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The Fudges In England
by [?]



The name of the country town, in England–a well-known fashionable watering-place–in which the events that gave rise to the following correspondence occurred, is, for obvious reasons, suppressed. The interest attached, however, to the facts and personages of the story, renders it independent of all time and place; and when it is recollected that the whole train of romantic circumstances so fully unfolded in these Letters has passed during the short period which has now elapsed since the great Meetings in Exeter Hall, due credit will, it is hoped, be allowed to the Editor for the rapidity with which he has brought the details before the Public; while, at the same time any errors that may have been the result of such haste will, he trusts, with equal consideration, be pardoned.



Who d’ ye think we’ve got here?–quite reformed from the giddy.
Fantastic young thing that once made such a noise–
Why, the famous Miss Fudge–that delectable Biddy,
Whom you and I saw once at Paris, when boys,
In the full blaze of bonnets, and ribands, and airs–
Such a thing as no rainbow hath colors to paint;
Ere time had reduced her to wrinkles and prayers,
And the Flirt found a decent retreat in the Saint.

Poor “Pa” hath popt off–gone, as charity judges,
To some choice Elysium reserved for the Fudges;
And Miss, with a fortune, besides expectations
From some much revered and much palsied relations,
Now wants but a husband, with requisites meet,–
Age, thirty, or thereabouts–stature six feet,
And warranted godly–to make all complete.
Nota bene–a Churchman would suit, if he’s high,
But Socinians or Catholics need not apply.

What say you, Dick? doesn’t this tempt your ambition?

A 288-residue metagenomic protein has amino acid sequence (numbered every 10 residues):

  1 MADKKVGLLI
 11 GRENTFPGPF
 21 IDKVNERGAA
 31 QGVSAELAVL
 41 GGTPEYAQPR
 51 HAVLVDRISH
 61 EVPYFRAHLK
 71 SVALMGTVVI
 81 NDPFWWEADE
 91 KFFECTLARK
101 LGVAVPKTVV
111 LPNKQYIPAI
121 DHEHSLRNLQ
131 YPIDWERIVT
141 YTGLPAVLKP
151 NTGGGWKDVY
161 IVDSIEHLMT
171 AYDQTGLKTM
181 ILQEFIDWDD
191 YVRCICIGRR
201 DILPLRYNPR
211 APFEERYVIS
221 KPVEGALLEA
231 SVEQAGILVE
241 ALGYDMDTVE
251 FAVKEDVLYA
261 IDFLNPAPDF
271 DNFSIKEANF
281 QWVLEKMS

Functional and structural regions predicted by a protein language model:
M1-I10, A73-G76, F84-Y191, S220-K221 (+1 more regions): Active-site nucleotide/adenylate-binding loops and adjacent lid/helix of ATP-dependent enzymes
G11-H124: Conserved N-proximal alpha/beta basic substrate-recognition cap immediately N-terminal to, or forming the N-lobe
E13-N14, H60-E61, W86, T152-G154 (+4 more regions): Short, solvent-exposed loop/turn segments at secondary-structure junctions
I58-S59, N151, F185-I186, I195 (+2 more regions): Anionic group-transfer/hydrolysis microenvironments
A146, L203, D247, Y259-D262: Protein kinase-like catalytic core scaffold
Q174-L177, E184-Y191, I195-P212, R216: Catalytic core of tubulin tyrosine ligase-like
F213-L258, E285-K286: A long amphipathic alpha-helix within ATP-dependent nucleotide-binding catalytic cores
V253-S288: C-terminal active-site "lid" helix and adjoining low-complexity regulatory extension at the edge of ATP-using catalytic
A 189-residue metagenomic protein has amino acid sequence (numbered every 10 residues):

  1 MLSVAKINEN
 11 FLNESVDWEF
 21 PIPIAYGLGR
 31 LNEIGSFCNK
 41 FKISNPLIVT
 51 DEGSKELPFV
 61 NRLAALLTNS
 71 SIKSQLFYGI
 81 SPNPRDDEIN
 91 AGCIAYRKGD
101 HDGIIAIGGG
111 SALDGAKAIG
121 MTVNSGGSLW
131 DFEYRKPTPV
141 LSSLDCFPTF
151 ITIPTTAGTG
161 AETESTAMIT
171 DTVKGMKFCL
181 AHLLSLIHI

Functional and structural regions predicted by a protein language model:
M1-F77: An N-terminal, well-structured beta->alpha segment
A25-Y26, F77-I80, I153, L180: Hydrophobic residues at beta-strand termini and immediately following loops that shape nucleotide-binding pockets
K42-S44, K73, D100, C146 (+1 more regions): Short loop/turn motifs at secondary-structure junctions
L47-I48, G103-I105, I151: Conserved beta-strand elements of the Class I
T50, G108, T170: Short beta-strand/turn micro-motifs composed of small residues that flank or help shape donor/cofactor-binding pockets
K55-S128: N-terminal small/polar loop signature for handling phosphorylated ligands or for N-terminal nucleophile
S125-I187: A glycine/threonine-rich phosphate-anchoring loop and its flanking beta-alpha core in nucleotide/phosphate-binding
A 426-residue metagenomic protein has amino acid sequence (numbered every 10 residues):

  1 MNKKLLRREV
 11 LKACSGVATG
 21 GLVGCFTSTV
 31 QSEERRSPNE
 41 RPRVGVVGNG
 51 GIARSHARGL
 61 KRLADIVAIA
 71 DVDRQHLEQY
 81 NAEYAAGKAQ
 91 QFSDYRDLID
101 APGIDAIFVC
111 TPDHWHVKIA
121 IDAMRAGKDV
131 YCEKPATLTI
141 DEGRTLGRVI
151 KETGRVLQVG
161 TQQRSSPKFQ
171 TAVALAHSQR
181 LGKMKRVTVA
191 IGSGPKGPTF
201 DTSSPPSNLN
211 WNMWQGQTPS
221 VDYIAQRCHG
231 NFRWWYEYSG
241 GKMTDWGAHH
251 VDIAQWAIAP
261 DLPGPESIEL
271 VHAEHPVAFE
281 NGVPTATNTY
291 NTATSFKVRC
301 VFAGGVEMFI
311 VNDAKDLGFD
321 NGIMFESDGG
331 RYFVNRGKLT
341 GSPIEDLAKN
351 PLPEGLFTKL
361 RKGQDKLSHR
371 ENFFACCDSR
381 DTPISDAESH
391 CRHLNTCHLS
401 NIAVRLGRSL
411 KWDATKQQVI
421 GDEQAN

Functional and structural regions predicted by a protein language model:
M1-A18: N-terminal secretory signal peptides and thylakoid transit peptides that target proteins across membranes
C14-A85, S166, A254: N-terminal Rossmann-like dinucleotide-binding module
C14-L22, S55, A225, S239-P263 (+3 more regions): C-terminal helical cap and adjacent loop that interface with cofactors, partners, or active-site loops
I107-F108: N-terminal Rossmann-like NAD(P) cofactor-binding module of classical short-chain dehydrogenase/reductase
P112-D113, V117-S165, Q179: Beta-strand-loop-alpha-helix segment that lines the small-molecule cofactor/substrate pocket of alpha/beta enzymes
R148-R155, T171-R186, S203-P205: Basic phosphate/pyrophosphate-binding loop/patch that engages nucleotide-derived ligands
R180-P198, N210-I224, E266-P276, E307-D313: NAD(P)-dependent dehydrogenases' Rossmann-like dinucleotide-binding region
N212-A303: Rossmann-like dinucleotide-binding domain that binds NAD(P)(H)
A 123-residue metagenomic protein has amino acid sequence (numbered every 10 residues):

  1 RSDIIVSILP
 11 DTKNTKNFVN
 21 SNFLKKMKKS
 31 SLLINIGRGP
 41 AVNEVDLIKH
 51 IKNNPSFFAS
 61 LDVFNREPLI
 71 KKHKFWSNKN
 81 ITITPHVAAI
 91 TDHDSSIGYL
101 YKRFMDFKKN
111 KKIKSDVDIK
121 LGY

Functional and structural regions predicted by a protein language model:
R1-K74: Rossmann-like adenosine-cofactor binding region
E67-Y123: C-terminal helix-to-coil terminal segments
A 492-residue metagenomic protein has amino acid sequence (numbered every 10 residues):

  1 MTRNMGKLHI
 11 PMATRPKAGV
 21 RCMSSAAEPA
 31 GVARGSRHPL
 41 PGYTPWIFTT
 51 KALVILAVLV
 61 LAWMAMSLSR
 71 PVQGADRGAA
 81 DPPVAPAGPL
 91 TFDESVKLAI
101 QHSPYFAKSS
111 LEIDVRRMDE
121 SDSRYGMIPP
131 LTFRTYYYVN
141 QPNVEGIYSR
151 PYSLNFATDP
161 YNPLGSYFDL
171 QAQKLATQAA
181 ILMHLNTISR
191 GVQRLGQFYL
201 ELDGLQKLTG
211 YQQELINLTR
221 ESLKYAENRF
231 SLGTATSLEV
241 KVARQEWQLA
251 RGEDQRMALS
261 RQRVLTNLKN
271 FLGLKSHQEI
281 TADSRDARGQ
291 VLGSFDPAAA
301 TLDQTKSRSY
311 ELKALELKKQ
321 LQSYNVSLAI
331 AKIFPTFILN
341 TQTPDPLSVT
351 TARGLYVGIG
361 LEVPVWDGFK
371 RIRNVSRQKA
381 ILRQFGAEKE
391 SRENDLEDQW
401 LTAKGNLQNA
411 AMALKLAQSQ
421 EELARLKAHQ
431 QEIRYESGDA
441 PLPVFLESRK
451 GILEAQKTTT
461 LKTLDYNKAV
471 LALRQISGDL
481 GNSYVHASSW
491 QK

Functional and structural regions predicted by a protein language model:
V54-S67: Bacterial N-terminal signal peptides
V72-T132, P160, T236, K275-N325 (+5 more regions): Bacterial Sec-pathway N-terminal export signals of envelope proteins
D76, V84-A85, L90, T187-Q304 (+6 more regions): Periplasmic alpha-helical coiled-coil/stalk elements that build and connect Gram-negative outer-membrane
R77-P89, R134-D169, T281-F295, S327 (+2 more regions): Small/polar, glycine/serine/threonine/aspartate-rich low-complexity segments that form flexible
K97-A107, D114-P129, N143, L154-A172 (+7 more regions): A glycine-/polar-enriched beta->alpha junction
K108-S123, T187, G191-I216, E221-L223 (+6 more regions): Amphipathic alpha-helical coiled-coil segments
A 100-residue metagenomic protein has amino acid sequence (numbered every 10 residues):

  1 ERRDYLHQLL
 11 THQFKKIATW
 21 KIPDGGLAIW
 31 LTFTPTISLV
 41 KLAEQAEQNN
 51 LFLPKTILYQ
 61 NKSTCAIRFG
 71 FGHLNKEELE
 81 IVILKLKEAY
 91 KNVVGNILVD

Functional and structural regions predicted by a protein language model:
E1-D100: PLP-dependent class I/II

The whole wealth of Fudge, that renowned man of pith.
All brought to the hammer, for Church competition,–
Sole encumbrance, Miss Fudge to be taken therewith.
Think, my boy, for a Curate how glorious a catch!
While, instead of the thousands of souls you now watch,
To save Biddy Fudge’s is all you need do;
And her purse will meanwhile be the saving of you.

You may ask, Dick, how comes it that I, a poor elf,
Wanting substance even more than your spiritual self,
Should thus generously lay my own claims on the shelf,
When, God knows! there ne’er was young gentleman yet
So much lackt an old spinster to rid him from debt,
Or had cogenter reasons than mine to assail her
With tender love-suit–at the suit of his tailor.

But thereby there hangs a soft secret, my friend,
Which thus to your reverend breast I commend:
Miss Fudge hath a niece–such a creature!–with eyes
Like those sparklers that peep out from summer-night skies
At astronomers-royal, and laugh with delight
To see elderly gentlemen spying all night.

While her figure–oh! bring all the gracefullest things
That are borne thro’ the light air by feet or by wings,
Not a single new grace to that form could they teach,
Which combines in itself the perfection of each;
While, rapid or slow, as her fairy feet fall,
The mute music of symmetry modulates all.

Ne’er in short was there creature more formed to bewilder
A gay youth like me, who of castles aerial
(And only of such) am, God help me! a builder;
Still peopling each mansion with lodgers ethereal,
And now, to this nymph of the seraph-like eye,
Letting out, as you see, my first floor next the sky.

But, alas! nothing’s perfect on earth–even she,
This divine little gipsy, does odd things sometimes;
Talks learning–looks wise (rather painful to see),
Prints already in two County papers her rhymes;
And raves–the sweet, charming, absurd little dear,
About Amulets, Bijous, and Keepsakes, next year.
In a manner which plainly bad symptoms portends
Of that Annual blue fit, so distressing to friends;
A fit which, tho’ lasting but one short edition,
Leaves the patient long after in sad inanition.